Yes, back then Port Elizabeth was proudly a city on its own. The elephant seemed to fit nicely, since we are so close to the Addo Elephant National Park.
I remember when Anton Vlok was made director of the PE Chamber of Commerce in the late 1980s, Patrick Cull joked to me that he was related to our notorious minister of law and order, Adriaan Vlok. The same surname, but their politics were poles apart.
Another figure of fun on fax paper, with the fading names of small towns about which I would probably have been inquiring of some government official about election results.
Another odd-face drawing on a horse racing page - the only legal form of gambling at the time. But on the back was a far more interesting face.
Die Groot Krokodil himself, PW Botha, executive state president of the Republic of South Africa. I see the story bemoans the fact that the SABC was being used as a government mouthpiece. The more things change, the more they remain the same.
The Eastcape Training Centre opened in the 1980s, and this is drawn on the back of one of their complimentary slips. Nic Boraine, son of my former PFP boss, Dr Alex Boraine, has become increasingly prominent.
There is a poignant element to the upside-down note below this drawing. It refers to Wayne Mitchell, a PFP youth leader and student at UPE who later worked for Van Zyl Slabbert's Institute for a Democratic Alternative for SA (Idasa). I remember, around 1987, when Wayne told me in confidence about a trip to Dakar that Slabbert was arranging to enable prominent South Africans to meet leaders of the ANC in exile. I could not reveal anything about the trip for fear it would be jeopardised. Today that trip, in July 1987, is seen as having been a pivotal moment in the move towards a negotiated settlement. Tragically, Wayne died in the early 1990s - in a car crash, I suspect.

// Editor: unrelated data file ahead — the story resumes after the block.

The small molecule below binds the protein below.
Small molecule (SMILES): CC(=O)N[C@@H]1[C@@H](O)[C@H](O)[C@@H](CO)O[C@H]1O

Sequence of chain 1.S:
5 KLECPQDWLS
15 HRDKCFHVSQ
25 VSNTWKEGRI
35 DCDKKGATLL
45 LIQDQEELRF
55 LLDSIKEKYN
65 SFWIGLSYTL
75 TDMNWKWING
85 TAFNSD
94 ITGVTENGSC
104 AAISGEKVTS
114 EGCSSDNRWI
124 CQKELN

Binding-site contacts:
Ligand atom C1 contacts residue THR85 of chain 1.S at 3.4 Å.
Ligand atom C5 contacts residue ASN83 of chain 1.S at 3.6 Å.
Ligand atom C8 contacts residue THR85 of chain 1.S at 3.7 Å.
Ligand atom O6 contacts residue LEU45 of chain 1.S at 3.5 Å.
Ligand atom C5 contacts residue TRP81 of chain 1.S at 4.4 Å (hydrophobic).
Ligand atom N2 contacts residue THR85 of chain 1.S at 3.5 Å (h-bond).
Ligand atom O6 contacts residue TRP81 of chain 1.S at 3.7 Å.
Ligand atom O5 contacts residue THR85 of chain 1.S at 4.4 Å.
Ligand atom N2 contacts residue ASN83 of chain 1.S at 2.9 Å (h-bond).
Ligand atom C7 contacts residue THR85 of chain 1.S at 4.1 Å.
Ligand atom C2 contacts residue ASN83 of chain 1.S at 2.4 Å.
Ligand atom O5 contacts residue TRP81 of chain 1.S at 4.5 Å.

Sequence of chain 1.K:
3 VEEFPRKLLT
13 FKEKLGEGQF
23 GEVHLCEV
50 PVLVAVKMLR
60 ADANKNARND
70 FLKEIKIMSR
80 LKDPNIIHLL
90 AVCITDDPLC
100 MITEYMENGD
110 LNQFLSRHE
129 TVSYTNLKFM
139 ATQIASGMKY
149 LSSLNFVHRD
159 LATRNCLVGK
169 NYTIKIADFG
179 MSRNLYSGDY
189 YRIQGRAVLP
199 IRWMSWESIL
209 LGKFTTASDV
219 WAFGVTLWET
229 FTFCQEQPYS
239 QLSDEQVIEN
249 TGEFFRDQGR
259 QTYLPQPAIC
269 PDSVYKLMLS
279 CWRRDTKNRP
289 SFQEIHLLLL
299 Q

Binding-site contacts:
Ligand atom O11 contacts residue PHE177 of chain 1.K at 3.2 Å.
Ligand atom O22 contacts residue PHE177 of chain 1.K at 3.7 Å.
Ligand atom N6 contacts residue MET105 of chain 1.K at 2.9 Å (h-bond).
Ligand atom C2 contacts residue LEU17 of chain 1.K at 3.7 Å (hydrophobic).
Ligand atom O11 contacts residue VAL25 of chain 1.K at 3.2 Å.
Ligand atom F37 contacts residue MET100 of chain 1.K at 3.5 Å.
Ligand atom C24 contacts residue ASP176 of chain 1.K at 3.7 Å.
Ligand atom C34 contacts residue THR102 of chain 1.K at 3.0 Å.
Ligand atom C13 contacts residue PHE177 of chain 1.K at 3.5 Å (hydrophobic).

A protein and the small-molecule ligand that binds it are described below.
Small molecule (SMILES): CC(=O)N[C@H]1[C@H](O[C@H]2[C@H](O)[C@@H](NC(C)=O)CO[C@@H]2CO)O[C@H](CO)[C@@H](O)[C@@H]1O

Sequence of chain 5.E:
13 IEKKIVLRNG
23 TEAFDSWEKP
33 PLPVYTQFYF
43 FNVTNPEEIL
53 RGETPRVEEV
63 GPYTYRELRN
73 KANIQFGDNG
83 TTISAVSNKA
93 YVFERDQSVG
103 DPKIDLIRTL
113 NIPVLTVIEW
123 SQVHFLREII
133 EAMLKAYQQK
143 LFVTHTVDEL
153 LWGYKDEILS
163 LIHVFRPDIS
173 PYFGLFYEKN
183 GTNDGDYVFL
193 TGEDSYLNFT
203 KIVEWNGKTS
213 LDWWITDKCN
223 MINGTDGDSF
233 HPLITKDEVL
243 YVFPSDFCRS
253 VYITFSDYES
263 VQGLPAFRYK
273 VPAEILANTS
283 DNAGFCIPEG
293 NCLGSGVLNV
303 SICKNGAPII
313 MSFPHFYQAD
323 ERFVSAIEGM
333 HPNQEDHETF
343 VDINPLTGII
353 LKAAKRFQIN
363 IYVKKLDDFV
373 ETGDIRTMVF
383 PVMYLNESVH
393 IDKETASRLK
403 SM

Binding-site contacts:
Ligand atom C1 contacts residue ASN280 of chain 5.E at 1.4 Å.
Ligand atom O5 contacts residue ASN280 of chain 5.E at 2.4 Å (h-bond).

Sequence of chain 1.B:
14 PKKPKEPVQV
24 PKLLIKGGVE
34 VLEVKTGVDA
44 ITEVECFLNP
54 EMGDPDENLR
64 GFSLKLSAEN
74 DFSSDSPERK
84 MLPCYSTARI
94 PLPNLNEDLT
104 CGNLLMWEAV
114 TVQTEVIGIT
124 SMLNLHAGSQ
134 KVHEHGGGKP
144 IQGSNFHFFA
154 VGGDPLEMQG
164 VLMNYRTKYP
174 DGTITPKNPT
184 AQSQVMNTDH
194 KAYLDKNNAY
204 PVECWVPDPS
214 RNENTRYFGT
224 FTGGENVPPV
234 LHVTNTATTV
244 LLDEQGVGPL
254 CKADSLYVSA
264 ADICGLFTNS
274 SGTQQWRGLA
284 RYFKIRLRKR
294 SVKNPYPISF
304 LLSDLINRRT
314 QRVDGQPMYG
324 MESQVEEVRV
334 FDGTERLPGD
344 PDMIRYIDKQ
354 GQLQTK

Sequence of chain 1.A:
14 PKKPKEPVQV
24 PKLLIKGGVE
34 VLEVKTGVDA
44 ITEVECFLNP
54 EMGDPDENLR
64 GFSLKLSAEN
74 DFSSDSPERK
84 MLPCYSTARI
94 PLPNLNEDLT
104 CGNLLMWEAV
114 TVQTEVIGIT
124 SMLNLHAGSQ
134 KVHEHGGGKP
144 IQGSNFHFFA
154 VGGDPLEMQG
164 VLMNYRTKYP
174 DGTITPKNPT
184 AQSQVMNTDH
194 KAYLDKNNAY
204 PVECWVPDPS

Here another of my figures looks across a list of stories, including about a hunger strike, another involving the then Democratic Party's Bobby Stephenson and Dr Zach de Beer, a Conservative Party meeting, and work on the Brookes Hill development.
Another bit of figurative fun.
But on the back is revealed a complimentary slip from Delta Motor Corporation, which was formed following a management buy-out after General Motors was forced to disinvest in about 1986. Part of the results of the disinvestment campaign was that Ford quit PE, only for it to later relocate to Pretoria. Ford, which returned about 1994, later opened an engine plant in PE. GM later also reinvested in its PE plant.
Another figure and more election results, including Ibhayi, the failed local government for the black townships of PE.
I rather enjoy these images on a press release from a trade union monitoring organisation.